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April 25, 2012
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News for nurse practitioners

  Health Care News 
  • Weightlifting leads to cognitive gains in older women, study finds
    Older women with mild cognitive problems who lifted weights performed better on memory tasks compared with a control group that worked only on balance and stretching, a University of British Columbia study found. Researchers reported in the Archives of Internal Medicine that another group of women who did aerobic training gained fitness but achieved no cognitive benefit. MedPage Today (free registration) (4/23) LinkedInFacebookTwitterEmail this Story
  • Experts use clamp data to develop insulin resistance cutoff
    Researchers who looked at hyperinsulinemic-euglycemic clamp data found true insulin resistance in 75% of participants with a glucose disposal rate of less than 5.6 mg/kg fat-free mass + 17.7 min. The study in Diabetes Care found the homeostasis model assessment of insulin resistance values showed an 89% sensitivity and 67% specificity in predicting insulin resistance in participants. News (4/23) LinkedInFacebookTwitterEmail this Story
  • Fewer Americans have high cholesterol despite obesity
    CDC officials reported that despite a continued rise in obesity rates, only 13.4% of U.S. adults between 2009 and 2010 had high total cholesterol levels, compared with 18.3% of adults 10 years earlier. Increasing use of cholesterol-lowering drugs played a significant role in reducing cholesterol levels, but other factors, such as reduced smoking rates, also contributed to the decline, experts said. National Public Radio/Shots blog (4/24) LinkedInFacebookTwitterEmail this Story
  Pharmaceutical News 
  • Degludec fares better than glargine in glucose control
    Type 2 diabetes patients who took insulin degludec showed lower rates of overall hypoglycemic episodes per year than their counterparts who received insulin glargine, according to two Phase III studies in The Lancet. Researchers also found that patients with type 1 or type 2 diabetes who were on degludec treatment had a 25% reduction in nocturnal hypoglycemia rates compared with those who took glargine. Medical News Today (4/23) LinkedInFacebookTwitterEmail this Story
  • Study looks at effects of low-, high-dose statins on diabetes
    Patients who were on high-dose statin treatment did not appear to have a higher risk of developing new-onset diabetes compared with their counterparts who were on low-/moderate-dose statin therapy, an analysis found. Larger prospective studies are needed to examine the risks and benefits of long-term statin use in people at high risk of diabetes, the study's lead author said. The results were presented at the World Congress of Cardiology 2012. Medscape (free registration) (4/24) LinkedInFacebookTwitterEmail this Story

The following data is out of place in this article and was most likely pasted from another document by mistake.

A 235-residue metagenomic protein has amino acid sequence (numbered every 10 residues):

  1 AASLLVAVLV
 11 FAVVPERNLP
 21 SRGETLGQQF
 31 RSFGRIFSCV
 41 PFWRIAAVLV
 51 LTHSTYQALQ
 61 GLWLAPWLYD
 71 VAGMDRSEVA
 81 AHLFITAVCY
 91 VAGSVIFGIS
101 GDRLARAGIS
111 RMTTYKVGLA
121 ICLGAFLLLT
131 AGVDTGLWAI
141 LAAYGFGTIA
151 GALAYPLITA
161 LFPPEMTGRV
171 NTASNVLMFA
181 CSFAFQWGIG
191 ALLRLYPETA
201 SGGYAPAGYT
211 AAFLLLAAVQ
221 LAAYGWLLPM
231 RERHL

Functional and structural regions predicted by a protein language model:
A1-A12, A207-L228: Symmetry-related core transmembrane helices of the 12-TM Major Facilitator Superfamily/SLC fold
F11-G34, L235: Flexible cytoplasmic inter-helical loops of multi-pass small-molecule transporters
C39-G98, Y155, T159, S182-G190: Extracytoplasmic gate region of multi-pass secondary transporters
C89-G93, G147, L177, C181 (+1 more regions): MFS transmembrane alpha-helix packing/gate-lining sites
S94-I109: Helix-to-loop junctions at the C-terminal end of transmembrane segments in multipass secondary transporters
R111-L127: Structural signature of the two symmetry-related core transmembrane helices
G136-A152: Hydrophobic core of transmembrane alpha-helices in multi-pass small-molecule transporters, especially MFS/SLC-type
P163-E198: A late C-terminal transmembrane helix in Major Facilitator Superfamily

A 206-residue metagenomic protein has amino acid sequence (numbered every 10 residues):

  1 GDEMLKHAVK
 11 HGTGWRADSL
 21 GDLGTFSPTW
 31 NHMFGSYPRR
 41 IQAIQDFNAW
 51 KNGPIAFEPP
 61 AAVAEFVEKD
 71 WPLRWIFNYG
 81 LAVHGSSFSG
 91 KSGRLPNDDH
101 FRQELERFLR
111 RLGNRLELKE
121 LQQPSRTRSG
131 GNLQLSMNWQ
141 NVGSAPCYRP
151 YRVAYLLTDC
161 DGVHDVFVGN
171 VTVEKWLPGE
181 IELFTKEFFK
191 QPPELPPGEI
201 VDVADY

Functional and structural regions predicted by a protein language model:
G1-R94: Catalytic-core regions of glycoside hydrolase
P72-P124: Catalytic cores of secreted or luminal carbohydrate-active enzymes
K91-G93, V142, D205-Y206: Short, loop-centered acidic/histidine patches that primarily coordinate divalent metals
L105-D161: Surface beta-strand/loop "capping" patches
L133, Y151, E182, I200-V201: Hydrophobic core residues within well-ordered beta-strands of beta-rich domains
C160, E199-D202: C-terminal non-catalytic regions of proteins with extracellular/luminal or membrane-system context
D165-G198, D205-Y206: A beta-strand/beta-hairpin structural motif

• Budesonide/formoterol inhaler is effective for black teens
    A study of 742 black teens and adults diagnosed with moderate to severe asthma showed that budesonide/formoterol pressurized metered-dose inhaler had the same cardiovascular safety outcomes as that of budesonide therapy alone. However, the number of patients with a heart rate more than 100 beats per minute or an increase of 20 or more beats was greater in BUD/FM group than the BUD alone group, researchers reported at an American Academy of Allergy, Asthma and Immunology meeting. Family Practice News (4/24) LinkedInFacebookTwitterEmail this Story
  • Botox has limited effect on infrequent headaches in study
    Botulinum toxin might benefit people with chronic migraines but not those with less frequent headaches, according to a study. An Allergan representative noted the FDA's approval of Botox for chronic migraines but not episodic headaches. Reuters (4/24) LinkedInFacebookTwitterEmail this Story
  Emerging Trends, Products and Technologies 
  • Texting parents might increase children's flu vaccination rates
    The use of text messaging to educate parents about flu vaccination increased immunization among children, according to a study in the Journal of the American Medical Association. About 44% of children whose parents were texted were vaccinated, compared with 40% of those whose parents were not texted. Yahoo!/Reuters (4/24) LinkedInFacebookTwitterEmail this Story
  Health Policy and Legislative News 
  AANP News 
  • The perfect NP job is more accessible than you might think
    Here at AANP, we believe that your ability to achieve success within your field -- both professionally and personally -- is paramount to your overall happiness. Don't limit yourself to potential jobs by a referral or networking on your own. Keep all of your options open by visiting AANP CareerLink, a comprehensive online career center for nurse practitioners alike. Your perfect NP position is more accessible than you might think! Start your search at LinkedInFacebookTwitterEmail this Story
  • Acetaminophen Awareness Coalition
    The Know Your Dose campaign is designed to education consumers and patients on how to use acetaminophen-containing medications safely. Visit to learn more about the initiative and to obtain a free education toolkit.  LinkedInFacebookTwitterEmail this Story
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Opportunity is missed by most people because it is dressed in overalls and looks like work."
--Thomas Edison,
American inventor

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